Earth Day turned 50 this year. It’s the 148th Arbor Day (in this country; the first documented arbor plantation festival in the world was in Spain in 1594!). Typically we’d celebrate these occasions doing our favorite thing: Planting trees. With you.
Though apart, we still want to revel in trees + community with you. You can enjoy some trees in this playlist of homemade Tree Team tree videos, and you can join us right now on a virtual visit to Mitchell Creek, one of our last event sites before Stay Home, Stay Healthy kicked in.
The above photo of Mitchell Creek was taken by Green Space Tree Team member Hanna Dornhofer, who led the March 7 planting event. Hanna shares,
“I took this photo when I was leaving the site, after wrapping up the planting event. I was feeling awed by the beauty of the forest and energized by all the volunteers I had met.
“The Friends of Trees planting site is slightly upstream of where the photo was taken, so you can’t actually see any of the freshly planted plants in the photo. But that doesn’t matter since anything planted along that creek will affect the health of the entire creek!”
The Mitchell Creek planting site is an old farmstead property in Clackamas County acquired by Portland Parks & Recreation (the site is off to the right of the creek in the above photo). It’s adjacent to a Metro property that is a mature, healthy forest (to the left of the creek). The goal of the project, which builds on a previous Friends of Trees planting effort in 2011, is to get the PP&R property to look like the Metro property.
Mitchell Creek Natural Area consists of about 70 acres and hosts a mixed conifer-deciduous forest dominated by Douglas-fir on the upper slopes and Western red cedar in the creek bottom, with areas of black cottonwood and big leaf maple. Northern Pacific tree frog has been documented on the site and coyote, pileated woodpecker, and Pacific giant salamander have reportedly been seen as well. Cutthroat trout have been seen in Mitchell Creek below the property.
This project seeks to increase plant diversity and structural complexity within the forest areas along Mitchell Creek, a tributary of Johnson Creek. Within the riparian area, increased native vegetation will help to reduce creek temperatures by increasing shade, reducing erosion, and ultimately increasing the availability of woody debris in the stream as the plants mature. Woody debris and cool, clear water are vital for the health of wildlife in the stream, such as macroinvertebrates (think crayfish, snails, and dragonflies) and fish, like salmon. Did you know woody debris in the stream serves as an important hiding spot for young fish?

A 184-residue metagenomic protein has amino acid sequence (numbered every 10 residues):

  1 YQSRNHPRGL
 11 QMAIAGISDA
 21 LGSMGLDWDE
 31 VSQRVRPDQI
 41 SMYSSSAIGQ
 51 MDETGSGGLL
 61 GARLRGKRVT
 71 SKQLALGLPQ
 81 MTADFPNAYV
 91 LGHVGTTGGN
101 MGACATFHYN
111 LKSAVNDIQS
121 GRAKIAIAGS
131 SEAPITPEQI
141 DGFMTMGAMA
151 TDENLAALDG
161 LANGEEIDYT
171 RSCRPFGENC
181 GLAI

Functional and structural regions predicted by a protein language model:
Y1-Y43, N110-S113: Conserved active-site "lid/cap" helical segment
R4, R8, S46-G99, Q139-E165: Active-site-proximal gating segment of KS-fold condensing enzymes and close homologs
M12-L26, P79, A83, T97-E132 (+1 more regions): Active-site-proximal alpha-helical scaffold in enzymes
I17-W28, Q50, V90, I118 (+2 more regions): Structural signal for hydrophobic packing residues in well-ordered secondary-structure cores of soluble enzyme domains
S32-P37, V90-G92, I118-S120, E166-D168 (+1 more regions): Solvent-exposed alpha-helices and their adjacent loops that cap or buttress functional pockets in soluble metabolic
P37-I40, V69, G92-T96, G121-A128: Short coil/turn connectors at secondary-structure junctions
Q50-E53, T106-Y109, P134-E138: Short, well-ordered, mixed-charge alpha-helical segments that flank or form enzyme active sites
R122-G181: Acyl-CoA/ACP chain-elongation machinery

At our March 7 planting event 69 volunteers planted 1,000 native trees and shrubs. Plants installed that day include vine maple, big leaf maple, serviceberry, tall Oregon grape, osoberry, cascara, red flowering currant, Western hemlock … and more!
Friends of Trees will always strive to be a welcoming and safe place for everyone, regardless of age, ability, race, religion, sexual orientation, gender identity, political views or economic status. Without our volunteers, we are nothing. But together we do amazing things.
–This statement is included at the beginning of all Friends of Trees public planting events
In the seven weeks since we last planted trees with our community we’ve done a little reminiscing about our volunteers, and also about our programming that engages SO MANY amazing individuals on behalf of trees + community.
How do we get thousands of people, every season, to get up early on a Saturday to venture out into rainy, snowy, gray conditions so they can end up covered in mud? We start with spreading the word, through attending street fairs, school functions, employee events. Our three person team communicates with email (3,500 email messages every season!); hundreds of online posts; postcards; and social media through our friends and partners.
We train leaders. Volunteers come with all levels of experience, or none at all. We have 600 trained Crew Leaders who teach the 1-2-3s of tree-planting and are with planting volunteers at all times, ensuring successful, fun planting experiences.